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This species and its congeners are the "false cerambycids" of the forest. Their larvae burrow through wood immediately below the bark that has been softened by various fungi and store the particles within a large crop, there to be digested by bacteria and protozoa. Many (ca 20) individuals of this species are known to have emerged from a ca 1 m length of log as their pupal shucks project prominently from the log's surface. Larvae of Austrolimnophila argus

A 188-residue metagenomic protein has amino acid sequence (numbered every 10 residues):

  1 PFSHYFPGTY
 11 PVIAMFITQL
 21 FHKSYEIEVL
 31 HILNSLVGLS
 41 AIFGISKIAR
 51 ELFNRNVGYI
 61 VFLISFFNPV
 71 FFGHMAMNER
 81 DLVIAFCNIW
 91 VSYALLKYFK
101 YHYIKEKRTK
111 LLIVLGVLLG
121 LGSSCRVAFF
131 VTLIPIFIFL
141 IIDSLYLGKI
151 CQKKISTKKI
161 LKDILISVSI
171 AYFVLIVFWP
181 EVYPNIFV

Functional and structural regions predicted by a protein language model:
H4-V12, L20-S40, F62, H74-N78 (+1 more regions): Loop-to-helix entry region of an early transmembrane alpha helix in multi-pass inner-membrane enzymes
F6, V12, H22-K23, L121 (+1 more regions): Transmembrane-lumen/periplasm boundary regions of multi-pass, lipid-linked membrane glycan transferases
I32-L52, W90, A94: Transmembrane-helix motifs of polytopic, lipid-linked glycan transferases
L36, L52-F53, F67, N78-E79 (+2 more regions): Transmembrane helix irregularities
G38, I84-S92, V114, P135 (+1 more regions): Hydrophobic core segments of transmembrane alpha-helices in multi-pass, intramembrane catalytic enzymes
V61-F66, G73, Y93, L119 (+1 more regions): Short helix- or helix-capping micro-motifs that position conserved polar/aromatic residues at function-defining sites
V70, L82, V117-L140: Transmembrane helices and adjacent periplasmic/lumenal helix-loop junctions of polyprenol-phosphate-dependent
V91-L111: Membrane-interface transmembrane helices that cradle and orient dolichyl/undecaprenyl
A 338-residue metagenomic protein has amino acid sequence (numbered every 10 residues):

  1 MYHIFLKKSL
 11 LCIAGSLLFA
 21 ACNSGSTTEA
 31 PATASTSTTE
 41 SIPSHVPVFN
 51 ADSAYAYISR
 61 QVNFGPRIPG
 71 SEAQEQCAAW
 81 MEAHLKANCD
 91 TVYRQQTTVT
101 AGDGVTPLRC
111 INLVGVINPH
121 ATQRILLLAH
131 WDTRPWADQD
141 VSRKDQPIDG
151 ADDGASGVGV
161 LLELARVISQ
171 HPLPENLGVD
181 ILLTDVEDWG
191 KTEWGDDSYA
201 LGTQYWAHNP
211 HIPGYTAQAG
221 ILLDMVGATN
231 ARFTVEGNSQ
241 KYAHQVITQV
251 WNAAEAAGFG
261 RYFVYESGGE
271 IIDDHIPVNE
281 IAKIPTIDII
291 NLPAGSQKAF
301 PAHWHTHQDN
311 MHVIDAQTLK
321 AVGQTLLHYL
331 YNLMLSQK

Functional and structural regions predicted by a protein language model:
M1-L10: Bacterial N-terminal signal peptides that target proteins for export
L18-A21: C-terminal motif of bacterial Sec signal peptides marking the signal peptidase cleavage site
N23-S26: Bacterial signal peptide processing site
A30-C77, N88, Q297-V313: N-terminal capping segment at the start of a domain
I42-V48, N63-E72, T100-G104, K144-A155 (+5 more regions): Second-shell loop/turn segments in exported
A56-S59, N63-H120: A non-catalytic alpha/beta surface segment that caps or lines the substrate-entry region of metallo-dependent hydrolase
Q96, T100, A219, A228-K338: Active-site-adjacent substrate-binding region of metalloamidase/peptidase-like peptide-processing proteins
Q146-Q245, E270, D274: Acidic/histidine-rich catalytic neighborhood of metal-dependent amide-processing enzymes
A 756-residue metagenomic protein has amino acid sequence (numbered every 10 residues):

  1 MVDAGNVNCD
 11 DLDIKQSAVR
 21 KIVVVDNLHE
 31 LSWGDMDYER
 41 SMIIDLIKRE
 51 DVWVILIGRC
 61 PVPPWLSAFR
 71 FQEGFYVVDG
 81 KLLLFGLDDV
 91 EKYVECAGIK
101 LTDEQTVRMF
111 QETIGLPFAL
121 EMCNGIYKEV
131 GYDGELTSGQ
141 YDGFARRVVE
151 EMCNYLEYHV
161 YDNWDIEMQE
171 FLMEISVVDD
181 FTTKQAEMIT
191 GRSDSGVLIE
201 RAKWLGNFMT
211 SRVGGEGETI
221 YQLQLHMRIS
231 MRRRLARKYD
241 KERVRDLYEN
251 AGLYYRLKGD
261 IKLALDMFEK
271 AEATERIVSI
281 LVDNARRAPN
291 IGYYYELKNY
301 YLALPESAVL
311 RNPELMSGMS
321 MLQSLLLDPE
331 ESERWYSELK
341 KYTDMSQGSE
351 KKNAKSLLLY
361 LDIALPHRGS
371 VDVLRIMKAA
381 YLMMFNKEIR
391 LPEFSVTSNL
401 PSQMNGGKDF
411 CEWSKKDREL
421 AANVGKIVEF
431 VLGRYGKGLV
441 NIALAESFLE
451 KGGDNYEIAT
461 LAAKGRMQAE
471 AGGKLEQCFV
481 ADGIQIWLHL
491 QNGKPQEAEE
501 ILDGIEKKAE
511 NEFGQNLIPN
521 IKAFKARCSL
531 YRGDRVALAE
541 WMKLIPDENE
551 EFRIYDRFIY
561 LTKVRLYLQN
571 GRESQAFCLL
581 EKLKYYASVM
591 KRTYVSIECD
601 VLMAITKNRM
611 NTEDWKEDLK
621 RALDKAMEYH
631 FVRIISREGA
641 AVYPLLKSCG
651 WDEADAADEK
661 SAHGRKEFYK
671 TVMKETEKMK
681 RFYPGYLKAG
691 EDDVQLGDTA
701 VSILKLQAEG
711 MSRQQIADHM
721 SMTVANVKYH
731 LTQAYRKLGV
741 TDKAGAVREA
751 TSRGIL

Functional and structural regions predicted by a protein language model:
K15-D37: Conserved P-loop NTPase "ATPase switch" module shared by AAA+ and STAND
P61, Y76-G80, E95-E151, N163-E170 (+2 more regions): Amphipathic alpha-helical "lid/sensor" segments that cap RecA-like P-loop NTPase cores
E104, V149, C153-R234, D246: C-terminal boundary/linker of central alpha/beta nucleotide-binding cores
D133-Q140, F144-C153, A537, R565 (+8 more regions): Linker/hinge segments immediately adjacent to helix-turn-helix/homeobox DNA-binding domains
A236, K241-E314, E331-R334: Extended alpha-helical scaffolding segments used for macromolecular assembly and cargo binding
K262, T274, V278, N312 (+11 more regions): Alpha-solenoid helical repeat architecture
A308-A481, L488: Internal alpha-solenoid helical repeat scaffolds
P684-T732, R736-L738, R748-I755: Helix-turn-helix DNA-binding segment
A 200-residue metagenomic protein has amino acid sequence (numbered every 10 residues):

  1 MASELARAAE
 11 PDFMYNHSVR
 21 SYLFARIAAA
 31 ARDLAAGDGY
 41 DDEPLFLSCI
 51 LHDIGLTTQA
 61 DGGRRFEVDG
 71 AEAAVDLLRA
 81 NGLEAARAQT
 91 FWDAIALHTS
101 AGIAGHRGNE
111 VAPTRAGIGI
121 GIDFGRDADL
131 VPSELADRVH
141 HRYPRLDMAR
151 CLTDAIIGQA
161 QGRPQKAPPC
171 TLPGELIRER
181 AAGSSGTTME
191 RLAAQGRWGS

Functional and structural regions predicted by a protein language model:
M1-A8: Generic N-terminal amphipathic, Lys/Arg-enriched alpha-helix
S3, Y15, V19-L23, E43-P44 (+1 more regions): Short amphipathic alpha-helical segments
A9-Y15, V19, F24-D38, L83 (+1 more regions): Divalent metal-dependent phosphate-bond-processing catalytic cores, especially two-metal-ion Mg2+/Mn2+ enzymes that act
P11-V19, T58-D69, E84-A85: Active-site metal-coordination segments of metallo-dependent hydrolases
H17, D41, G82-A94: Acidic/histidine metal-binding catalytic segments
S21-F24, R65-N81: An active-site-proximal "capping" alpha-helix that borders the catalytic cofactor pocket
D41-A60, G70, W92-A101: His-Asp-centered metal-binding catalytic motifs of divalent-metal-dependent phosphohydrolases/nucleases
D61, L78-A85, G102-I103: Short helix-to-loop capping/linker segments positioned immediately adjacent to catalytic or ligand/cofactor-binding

have been found in the larval frass of this species.C. albistigma
is common in the South Island and has been found in damp logs of many exotic tree species in plantations and urban gardens. It is likely the other species are far more restricted in habitat requirements yet are more widespread.
Text updated: 16/11/2015